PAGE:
A few weeks ago, an article was widely circulated about a woman whose husband told her he was leaving and she decided to ‘ignore’ him (and his feelings) until they magically disappeared.
As I read the article, I did something different. Instead of putting myself in *her* shoes, I put myself in his. What I discovered was disturbing at best…
What’s wrong with what she did?
The rhetoric and ‘technique’ was mocking and demeaning. Instead of showing *any* acknowledgment of her husband’s feelings, and then working from there, she *completely* ignored his feelings, likening them to a child’s temper tantrum. Next, she boasted about ‘ducking’: When he opened up about how he was feeling, her response was, “I don’t buy it!” There was no real compassion or empathy. Empathy is to recognize what someone is feeling *from their perspective*–not your own. And compassion is non-judgmental understanding of those feelings—even if you don’t particularly like them. Acknowledgment, empathy, and compassion are necessary ingredients of any successful relationship. On the contrary, emotional bullying is to dictate to someone what is, or is not acceptable for them to feel. Perhaps the fact that she had absolutely *no* idea that there was any problem in their marriage is indicative of this lack of ability to see things, not only from your own perspective—but from your partner’s perspective, as well.
“But it worked!”
Umm, how do we know? Because he mowed the grass and gave thanks at Thanksgiving dinner? Seriously? Human psychology is just a little more complicated than that. Notice that the entire article is written from *her* perspective. Where is *his* perspective? The only thing we know of his feelings are the very feelings she writes off by saying she doesn’t “buy it.” Had the article been written from his perspective then I could say I really know how he feels. But to say that what she did was ‘successful’ just because he didn’t leave, is simplistic at best. Have we never heard of people staying together ‘for the kids’? Or what if he just suppressed his feelings because they weren’t ‘acceptable’ to her. She didn’t ‘buy it’. She used a technique of manipulation which basically dictates to the other person which part of themselves and which feelings are ‘acceptable’ and which were not. Psychologists call these techniques ‘tools of repression’—and they are *not* healthy, nor should they be applauded as successful relationship or communication techniques. These tools of repression help contribute to what psychologist Dr. Harville Hendrix calls ‘The False Self’, ‘The Lost Self’ or ‘The Disowned Self’ in his book “Getting The Love You Want”. This is a technique used by many parents with their children and it’s a sad day when we applaud its use on spouses!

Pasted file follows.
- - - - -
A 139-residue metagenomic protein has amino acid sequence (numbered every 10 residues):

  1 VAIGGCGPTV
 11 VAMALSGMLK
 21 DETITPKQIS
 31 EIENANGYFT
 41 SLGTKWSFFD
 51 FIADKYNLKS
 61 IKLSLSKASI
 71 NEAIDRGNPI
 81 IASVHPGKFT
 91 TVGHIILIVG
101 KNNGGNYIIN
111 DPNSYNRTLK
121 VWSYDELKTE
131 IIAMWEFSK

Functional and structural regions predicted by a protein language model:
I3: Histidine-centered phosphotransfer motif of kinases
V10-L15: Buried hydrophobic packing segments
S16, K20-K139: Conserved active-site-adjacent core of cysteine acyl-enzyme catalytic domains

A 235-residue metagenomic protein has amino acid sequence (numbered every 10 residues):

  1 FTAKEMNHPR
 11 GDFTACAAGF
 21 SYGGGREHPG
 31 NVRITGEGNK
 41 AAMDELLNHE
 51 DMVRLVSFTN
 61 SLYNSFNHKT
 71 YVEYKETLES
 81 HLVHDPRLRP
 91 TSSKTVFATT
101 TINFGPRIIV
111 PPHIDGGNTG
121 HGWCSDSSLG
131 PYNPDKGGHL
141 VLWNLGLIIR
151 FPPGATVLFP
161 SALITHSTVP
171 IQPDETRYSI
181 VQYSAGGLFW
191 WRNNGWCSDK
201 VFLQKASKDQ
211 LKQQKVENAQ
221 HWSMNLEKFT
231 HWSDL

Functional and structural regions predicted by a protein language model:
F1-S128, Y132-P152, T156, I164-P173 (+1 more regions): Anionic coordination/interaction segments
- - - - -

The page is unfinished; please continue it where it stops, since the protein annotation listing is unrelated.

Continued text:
We also need to stop measuring the success of a marriage by simply the fact that the husband stuck around to mow the lawn and say grace at Thanksgiving dinner. There is something a bit deeper to successful relationships, than just ‘sticking around’. That is not the measure of success. So many people automatically applauded her for her actions just because she wasn’t the one who wanted to leave. But few people tried to imagine the situation from her husband’s perspective (a perspective we saw nothing of first hand). Remember, the one who wants to leave a relationship isn’t always the villain and the one who tries to stay isn’t always the martyr. Relationships are a bit more sophisticated than that.
The only thing we know for sure from the article is that the wife got her desired outcome. She successfully controlled his actions (or feelings)—but did not successfully understand or empathize with them. The article’s wide acclaim sends a chilling message about our society: that perhaps we are more interested in just *controlling* other people’s behaviours, than we are in *understanding* them.
What would have been a better way?